13. Squirrel

    “Cold-Hands

    #1200553, posted on February 24, 2014 at 7:54 am

    Christopher Pyne needs to educate the public. Just throwing money at education has failed to lift standards over the last twenty plus years and this is obvious from the empirical data. He needs to get this message through to the electorate and explain how using the money already allotted can lift outcomes without the nebulous Gonski crap. Repeating the past’s mistakes , spending more money doing the same ineffective things is a lesson in futility. If this means vouchers, charter schools and breaking the teachers’ union then so be it.”

    It’s ABC Lateline, but this is worth reading/viewing on the point of money not always being the answer:

    http://www.abc.net.au/lateline/content/2013/s3948371.htm

    Labor turned “Gonski” – remember those tragic “I give a Gonski T-shirts” into a slogan and a chant, while glossing over the inconvenient details about their handling of it.

    Also, +1 to:

    “danzig_misfit

    #1200583, posted on February 24, 2014 at 8:34 am

    Labor knew they were going to lose the last election so rammed Gonski and the NDIS through as a ‘screw you’ to the budget bottom line. LNP were too scared to not support them as they feared it might cost them the election. ”

    The blank-cheque pigeons are coming home to roost.

  14. Here is the U of South Australia laying out its vision of the 21st century changes. With the OECD pushing the vision. http://www.oecd.org/edu/imhe/23280039.PDF

  15. Hubert East

    Why the various State Governments accept the Gonski drivel, without giving it a thorough going over, indicates how bureaucracies mould politicians to their way of thinking. It was never any good; just a series of motherhood prognostications.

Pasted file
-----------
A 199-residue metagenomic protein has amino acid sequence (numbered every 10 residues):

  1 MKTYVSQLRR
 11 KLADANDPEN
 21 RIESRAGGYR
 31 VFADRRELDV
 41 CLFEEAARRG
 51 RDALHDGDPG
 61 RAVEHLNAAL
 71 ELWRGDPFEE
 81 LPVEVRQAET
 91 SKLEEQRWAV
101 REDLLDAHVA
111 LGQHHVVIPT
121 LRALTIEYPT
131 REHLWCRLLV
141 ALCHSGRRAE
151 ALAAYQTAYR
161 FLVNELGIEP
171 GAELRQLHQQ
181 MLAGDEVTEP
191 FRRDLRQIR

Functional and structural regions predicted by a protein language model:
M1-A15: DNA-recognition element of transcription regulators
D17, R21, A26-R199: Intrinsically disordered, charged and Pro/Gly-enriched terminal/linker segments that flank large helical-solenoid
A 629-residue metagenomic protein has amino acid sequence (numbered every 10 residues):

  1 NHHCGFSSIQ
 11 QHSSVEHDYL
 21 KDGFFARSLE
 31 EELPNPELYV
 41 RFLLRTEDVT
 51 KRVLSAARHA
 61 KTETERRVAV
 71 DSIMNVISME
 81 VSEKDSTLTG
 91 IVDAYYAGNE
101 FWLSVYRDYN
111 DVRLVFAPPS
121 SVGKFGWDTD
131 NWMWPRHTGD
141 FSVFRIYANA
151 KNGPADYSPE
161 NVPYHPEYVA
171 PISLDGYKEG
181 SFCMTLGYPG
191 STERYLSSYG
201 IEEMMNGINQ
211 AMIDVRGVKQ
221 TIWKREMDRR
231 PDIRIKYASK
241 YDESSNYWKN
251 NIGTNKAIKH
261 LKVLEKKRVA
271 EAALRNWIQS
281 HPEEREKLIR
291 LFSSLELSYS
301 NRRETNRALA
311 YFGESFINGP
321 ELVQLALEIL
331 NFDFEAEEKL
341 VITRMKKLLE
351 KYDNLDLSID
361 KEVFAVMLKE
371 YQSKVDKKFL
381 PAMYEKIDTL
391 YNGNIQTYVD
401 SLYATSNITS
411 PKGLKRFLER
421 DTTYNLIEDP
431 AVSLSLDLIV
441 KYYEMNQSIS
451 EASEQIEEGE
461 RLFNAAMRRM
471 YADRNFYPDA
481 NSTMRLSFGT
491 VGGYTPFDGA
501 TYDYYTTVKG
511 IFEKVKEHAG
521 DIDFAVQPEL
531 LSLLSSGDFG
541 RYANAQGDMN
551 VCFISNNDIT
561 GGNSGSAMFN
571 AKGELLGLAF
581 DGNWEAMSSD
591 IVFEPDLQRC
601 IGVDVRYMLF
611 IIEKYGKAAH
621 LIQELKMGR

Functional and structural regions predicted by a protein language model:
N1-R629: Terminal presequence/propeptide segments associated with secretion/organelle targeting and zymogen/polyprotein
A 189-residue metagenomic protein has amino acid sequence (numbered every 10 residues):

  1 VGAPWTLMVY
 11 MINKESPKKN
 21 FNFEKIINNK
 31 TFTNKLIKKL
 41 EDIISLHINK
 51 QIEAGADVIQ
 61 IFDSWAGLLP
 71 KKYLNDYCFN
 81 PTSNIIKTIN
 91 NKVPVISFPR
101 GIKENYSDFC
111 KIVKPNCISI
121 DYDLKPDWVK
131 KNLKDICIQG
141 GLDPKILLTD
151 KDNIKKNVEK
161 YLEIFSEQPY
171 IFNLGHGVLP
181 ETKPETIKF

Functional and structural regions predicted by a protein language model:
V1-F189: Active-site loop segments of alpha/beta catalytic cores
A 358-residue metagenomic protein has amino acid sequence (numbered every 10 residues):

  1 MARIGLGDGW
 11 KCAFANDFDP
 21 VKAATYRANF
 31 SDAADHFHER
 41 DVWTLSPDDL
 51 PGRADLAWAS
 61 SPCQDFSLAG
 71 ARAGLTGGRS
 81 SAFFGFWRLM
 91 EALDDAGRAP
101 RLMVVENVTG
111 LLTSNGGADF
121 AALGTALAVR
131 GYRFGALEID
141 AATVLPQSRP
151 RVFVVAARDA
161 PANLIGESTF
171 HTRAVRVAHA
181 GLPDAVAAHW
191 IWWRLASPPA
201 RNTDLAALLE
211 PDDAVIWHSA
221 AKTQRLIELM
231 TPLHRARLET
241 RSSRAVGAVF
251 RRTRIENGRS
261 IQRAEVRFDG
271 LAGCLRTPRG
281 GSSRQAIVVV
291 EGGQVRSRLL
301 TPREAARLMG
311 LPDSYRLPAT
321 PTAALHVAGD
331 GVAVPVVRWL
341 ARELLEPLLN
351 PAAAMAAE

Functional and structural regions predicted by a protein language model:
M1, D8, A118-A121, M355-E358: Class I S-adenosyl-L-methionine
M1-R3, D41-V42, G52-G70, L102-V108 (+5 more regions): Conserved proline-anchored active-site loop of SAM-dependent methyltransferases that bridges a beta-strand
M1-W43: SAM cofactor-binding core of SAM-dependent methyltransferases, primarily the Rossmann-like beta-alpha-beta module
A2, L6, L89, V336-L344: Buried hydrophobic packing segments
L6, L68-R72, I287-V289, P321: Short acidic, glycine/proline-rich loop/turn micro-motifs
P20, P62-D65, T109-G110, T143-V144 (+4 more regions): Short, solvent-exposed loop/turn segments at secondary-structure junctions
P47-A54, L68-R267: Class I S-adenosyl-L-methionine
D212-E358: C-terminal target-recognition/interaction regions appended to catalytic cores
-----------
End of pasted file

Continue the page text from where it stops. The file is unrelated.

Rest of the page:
It is interesting how the names of the heads of departments keep popping up in new areas, regardless of which party wins an election. Bureaucracies have become so politicized over the past 40 years (thank you Gough!) that a sensible newly elected head of any government should toss out the old and start with a clean plate.

    The Gonski mess is just one screaming example of this. I thought Pyne would have done something by now.

  16. johanna

    The more things change, etc.

    When I was working for the NSW government, decades ago, Treasury was in a permanent state of anxiety about teachers’ salaries. Every rise (and they were usually at least 3%) added hundreds of millions of dollars to unavoidable Budget expenditure. At the same time, the education lobby were constantly pushing for reduced class sizes, more teachers’ aides and so on. In other words, more and more money for employees, not for students.

    Gonski is just another version of this.

    Many commenters here, who have high standards of literacy, were educated in relatively large classes, and when the expenditure per pupil was a small fraction of what it is now.

    It is very important that Pyne and others push back hard against the meme that $$ = outcomes.

  17. Fred Lenin

    Why take any notice of gonski?who the hell is he? Bossof coca cola amatil trying to bludge 25 million from the Feds! Must have forgottenhis S@G /blackburn /union Mafia guvmint was beaten ,managed to con 25 million off the Victorian Laboral guvmint.Seems the didnt really needthe Feds money,Bloody soshalist Bludgers Wont Work will They!

  18. .

    The problem is we have been raised in a society where schools were equivocated with education.